Spending time afterwards in support using a process that had been developed within the Royal Marines and is now commonplace for both HM Forces and Blue Light and has proved to be a powerful tool in the prevention of PTSD. It is called TRiM (Trauma Risk Management) and I, with other TRiM trained practitioners, sat with those who had been there.
Part of the process is to help those who attended to return to a sense of normality.  In all these incidents and more I have built up a large set of images that I would prefer not to have, that give considerable detail to what was faced in these and other high-profile incidents by those I serve. 
Being asked to attend one police station early one morning due to the death of an officer whilst walking out on duty. It turned out to be a heart condition that was unknown at the time. The deep sense of shock, of emptiness, of deep sadness faced me as I entered the room. Even the best of training does not prepare you for such times, but prayer always does.
One weekend, whilst in Norfolk with Audrey, I started to receive text messages about a serious incident unfolding back in Leicestershire from the lead officer for TRiM. During the night I received another message wondering if I might be available to attend, the following morning, at Force HQ. 

At 4am I noticed that the invitation had moved up a level to one of “please come”.  So, we got dressed, closed up the mobile home and headed home. Once home, I changed into uniform and left for Force HQ.

Upon arrival I was ushered into a room with about ten people in a state of shock. By then I had been able to read another text which gave me much more of the story than even those in the room knew. But then the suicide of a police officer is always heart-breaking, always traumatic for those who knew the officer, worked with him/her, worked for him/her.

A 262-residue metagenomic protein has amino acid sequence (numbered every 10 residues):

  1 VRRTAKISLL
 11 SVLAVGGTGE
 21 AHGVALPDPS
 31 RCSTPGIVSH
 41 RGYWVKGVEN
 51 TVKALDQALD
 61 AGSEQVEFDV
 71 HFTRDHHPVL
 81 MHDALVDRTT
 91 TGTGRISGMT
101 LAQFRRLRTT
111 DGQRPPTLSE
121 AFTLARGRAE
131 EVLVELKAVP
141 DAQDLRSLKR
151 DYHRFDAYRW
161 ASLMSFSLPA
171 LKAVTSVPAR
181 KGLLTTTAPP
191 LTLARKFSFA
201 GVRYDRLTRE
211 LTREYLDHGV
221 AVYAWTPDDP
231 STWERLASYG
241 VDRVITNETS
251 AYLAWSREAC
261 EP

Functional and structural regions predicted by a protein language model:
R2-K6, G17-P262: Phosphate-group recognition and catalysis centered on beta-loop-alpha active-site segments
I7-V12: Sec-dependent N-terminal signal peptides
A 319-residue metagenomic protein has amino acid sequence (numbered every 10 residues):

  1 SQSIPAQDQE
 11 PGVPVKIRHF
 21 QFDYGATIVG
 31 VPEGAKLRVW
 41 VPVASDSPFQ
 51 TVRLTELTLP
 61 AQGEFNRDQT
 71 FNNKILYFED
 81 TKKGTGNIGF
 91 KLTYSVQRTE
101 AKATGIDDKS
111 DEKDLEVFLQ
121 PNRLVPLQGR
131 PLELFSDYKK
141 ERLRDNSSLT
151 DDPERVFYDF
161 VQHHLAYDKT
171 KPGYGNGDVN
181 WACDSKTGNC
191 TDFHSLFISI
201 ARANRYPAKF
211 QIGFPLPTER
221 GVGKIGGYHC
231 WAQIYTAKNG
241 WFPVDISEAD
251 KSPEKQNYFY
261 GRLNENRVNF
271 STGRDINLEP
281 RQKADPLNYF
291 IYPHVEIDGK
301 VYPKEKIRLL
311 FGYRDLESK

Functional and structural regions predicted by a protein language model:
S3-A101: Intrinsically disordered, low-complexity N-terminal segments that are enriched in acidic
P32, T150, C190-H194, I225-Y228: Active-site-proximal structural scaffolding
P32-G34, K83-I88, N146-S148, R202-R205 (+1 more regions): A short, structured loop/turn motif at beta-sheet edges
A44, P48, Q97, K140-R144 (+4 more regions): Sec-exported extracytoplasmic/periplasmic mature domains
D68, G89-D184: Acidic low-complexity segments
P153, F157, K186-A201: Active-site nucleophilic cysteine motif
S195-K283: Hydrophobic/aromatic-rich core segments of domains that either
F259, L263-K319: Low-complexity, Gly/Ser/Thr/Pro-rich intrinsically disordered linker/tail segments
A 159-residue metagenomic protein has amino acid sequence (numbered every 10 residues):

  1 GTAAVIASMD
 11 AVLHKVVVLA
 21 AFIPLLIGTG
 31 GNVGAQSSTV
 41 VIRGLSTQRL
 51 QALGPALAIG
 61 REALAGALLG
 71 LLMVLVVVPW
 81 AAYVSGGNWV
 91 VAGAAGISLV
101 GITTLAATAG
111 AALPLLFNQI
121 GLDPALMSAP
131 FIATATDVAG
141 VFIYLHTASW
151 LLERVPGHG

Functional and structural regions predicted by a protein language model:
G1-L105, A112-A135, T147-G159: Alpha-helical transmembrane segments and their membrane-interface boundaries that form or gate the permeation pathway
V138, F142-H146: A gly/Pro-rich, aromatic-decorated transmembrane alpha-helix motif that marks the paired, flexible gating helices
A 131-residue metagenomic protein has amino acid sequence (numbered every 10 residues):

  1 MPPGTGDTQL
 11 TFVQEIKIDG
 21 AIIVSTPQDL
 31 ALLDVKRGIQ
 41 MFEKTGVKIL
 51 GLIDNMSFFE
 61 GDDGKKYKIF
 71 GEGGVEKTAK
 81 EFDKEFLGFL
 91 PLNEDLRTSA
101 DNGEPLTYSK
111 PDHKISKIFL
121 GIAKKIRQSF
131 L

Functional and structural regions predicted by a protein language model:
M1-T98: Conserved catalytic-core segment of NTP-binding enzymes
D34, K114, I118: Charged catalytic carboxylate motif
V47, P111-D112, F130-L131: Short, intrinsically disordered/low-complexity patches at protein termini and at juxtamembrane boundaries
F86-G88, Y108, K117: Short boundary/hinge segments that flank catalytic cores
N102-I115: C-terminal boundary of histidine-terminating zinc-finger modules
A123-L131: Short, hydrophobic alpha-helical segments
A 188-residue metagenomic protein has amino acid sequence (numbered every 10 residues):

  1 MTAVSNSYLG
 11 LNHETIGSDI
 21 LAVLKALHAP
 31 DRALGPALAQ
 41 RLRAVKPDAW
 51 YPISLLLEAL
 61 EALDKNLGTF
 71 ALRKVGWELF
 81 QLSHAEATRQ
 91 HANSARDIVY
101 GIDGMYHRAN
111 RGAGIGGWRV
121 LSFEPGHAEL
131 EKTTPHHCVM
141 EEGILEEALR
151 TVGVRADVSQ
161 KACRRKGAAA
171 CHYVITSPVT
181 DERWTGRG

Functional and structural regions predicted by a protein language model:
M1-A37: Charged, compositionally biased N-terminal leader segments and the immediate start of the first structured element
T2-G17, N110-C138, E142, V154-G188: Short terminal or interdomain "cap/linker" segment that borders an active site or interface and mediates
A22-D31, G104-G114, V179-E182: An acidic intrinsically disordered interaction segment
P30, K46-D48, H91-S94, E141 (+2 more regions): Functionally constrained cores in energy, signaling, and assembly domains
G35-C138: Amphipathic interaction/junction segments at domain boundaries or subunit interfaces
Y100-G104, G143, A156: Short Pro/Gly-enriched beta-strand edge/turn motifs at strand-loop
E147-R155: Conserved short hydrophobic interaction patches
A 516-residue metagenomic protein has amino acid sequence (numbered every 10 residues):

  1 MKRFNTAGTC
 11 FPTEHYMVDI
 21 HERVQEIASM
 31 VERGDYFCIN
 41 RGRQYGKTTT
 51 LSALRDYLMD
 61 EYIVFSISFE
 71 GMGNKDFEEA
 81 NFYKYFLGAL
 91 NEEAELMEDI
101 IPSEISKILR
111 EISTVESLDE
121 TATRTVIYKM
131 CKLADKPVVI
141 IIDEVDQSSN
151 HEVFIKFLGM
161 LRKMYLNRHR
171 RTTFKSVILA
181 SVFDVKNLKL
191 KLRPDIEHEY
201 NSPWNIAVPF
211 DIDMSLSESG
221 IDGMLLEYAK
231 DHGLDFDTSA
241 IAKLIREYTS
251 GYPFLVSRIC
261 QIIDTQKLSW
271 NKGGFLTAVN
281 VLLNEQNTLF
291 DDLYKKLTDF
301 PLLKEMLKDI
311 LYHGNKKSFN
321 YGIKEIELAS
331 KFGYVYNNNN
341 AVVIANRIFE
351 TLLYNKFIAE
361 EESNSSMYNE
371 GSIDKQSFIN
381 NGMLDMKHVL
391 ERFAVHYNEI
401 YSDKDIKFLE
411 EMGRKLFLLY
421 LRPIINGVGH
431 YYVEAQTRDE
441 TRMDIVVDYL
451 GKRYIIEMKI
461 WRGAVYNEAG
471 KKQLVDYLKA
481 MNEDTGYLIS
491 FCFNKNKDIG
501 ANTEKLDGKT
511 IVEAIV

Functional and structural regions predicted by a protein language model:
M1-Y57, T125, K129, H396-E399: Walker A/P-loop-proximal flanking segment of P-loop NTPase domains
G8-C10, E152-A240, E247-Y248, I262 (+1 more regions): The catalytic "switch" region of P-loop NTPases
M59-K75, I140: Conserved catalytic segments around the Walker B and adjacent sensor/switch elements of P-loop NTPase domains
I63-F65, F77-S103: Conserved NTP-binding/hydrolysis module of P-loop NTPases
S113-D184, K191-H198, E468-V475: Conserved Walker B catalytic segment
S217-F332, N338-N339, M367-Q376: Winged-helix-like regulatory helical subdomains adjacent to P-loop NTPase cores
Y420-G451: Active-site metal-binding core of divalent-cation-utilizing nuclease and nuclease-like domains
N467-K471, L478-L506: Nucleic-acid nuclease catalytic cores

PastedGraphic-2 (1)As the lead chaplain I sit on three of the four wellbeing boards, these are for physical, financial and emotional wellbeing and also on the Lead Wellbeing board. I have been trained in Mental Health First Aid and, with other chaplains, am awaiting to attend the Response First Aid Course for those attending major or critical incidents. 

We are a multi-faith chaplaincy serving a multi-faith police force which in turn serves a multi-faith community. We have been successful in recruiting chaplains from the other faiths represented in our community at large, but this is an on-going task and will always be central to our ability to respond.
I have been involved with the PREVENT team which focuses on understanding the drivers for radicalisation in our communities and other forms of extremism including extreme politicisation, faith issues where extreme views related to discrimination and exclusion. This year marks my last year as the lead chaplain as we are in the process of recruiting a part-time paid chaplain and I can return to being a station chaplain, based here in Melton.
In all this I have found that being a Police, and Fire Service, chaplain demands a deep sense of faith, a rootedness that supports, that guides, that protects me through some of the incidents and issues I have faced. Spiritual guidance for all chaplains, of all faiths, is key to this ability to respond and where my own journey as a Benedictine Oblate has proved to be fundamental to my own spiritual wellbeing. 

In addition, I have found that the support of family and close friends of equal importance. It would be very hard to experience much of what is involved without, in my case, the support of Audrey, especially when we both recognise the urgency of returning home when duty calls!